From Science, Vol 307, Issue 5707, 188, 14 January 2005 (via Environmental News Service):
Congress has eliminated funding for a fledgling network of 110 observation stations intended to provide a definitive, long-term climate record for the United States.
The surprise assault on the Climate Reference Network (CRN) was buried in the 3000-page omnibus spending package for 2005 signed last month by President George W. Bush (Science, 3 December 2004, p. 1662). Legislators also took a bite out of a long-established atmospheric monitoring network that includes the historic time sequence of increasing carbon dioxide levels measured at Hawaii's Mauna Loa. Both networks are key pillars in a much-touted international "system of systems" for earth observation that the Bush Administration has called essential for resolving uncertainties in the connection between greenhouse gas emissions and climate change (Science, 20 August 2004, p. 1096). While federal officials say they plan to "limp along" this year and hope for better news in 2006, some scientists worry that the cuts signal a lack of political support for filling those gaps.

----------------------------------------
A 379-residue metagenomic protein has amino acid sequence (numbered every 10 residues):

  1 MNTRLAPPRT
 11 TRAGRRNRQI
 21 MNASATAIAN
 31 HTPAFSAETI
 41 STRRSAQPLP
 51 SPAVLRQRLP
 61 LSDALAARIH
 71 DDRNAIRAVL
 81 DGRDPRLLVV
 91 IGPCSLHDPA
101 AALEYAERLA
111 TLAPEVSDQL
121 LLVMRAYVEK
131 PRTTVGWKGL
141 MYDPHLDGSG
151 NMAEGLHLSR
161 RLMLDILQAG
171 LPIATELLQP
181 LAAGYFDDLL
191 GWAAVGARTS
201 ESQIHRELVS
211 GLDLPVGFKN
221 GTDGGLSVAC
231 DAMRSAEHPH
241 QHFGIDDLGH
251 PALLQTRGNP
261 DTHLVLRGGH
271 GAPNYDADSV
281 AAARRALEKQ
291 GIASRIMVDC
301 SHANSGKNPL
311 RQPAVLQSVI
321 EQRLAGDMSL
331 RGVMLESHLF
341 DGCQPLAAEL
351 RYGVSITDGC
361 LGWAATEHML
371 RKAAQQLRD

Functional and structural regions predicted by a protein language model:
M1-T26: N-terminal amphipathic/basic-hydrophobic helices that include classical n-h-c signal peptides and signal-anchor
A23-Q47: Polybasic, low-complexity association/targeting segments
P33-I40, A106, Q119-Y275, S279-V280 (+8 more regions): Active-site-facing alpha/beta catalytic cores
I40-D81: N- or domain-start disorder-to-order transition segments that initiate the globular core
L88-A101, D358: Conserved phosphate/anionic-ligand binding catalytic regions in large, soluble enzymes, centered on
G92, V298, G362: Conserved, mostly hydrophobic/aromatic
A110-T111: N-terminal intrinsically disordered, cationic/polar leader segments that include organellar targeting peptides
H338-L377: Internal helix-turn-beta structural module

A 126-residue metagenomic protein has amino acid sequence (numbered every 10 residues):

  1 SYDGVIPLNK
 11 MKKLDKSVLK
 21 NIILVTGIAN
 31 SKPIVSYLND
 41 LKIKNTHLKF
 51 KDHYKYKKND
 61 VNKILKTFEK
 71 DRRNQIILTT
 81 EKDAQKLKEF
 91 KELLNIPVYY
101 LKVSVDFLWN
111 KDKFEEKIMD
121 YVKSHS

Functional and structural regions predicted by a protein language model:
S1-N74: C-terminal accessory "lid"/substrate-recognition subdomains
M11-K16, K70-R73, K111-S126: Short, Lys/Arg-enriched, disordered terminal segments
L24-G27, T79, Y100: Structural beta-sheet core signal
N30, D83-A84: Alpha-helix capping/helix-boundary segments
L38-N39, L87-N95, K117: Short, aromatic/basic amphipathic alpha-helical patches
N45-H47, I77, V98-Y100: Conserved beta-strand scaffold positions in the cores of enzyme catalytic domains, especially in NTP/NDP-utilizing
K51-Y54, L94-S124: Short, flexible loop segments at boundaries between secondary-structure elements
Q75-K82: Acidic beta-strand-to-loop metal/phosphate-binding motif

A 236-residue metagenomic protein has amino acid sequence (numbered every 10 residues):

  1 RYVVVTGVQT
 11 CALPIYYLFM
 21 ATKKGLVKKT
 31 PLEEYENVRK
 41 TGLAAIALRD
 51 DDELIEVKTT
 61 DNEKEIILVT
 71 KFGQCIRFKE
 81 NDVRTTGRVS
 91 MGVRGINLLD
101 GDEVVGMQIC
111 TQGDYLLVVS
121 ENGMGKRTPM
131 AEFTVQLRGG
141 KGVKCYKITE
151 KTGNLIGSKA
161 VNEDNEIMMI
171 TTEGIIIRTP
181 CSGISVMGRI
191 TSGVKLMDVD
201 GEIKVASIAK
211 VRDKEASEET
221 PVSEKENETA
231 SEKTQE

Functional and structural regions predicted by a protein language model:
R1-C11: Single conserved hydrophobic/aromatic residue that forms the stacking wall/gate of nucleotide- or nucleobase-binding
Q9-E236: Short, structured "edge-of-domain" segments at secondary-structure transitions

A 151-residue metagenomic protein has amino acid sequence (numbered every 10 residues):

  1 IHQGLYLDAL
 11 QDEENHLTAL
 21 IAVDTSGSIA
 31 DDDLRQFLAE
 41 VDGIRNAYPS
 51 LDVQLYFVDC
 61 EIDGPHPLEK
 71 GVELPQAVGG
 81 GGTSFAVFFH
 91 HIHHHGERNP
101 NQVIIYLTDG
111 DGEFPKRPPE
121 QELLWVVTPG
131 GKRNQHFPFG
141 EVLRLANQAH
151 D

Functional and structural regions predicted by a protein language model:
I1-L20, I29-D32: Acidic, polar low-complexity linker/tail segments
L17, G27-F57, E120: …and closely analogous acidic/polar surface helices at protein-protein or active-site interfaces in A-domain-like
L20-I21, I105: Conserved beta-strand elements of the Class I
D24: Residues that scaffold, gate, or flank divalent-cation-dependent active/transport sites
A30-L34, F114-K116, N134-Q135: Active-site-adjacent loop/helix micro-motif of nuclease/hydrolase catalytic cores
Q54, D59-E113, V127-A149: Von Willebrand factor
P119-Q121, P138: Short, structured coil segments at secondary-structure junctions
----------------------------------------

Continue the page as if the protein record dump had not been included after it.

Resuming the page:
"[CRN] ties everything together," says Richard Hallgren, former director of the National Weather Service and executive director emeritus of the American Meteorological Society. "Eliminating it would be an absolute disaster."
The excision of CRN's $3 million budget is part of a $10.6 million cut in the $24.3 million climate observations and services program, which supports a far-flung monitoring system operated by the National Oceanic and Atmospheric Administration (NOAA). The reference network was part of the president's 2005 request for NOAA and was funded in separate bills that had moved through the House and Senate. But "it disappeared" after conferees completed work on the massive bill that bankrolled dozens of federal agencies, notes program head David Goodrich. . . .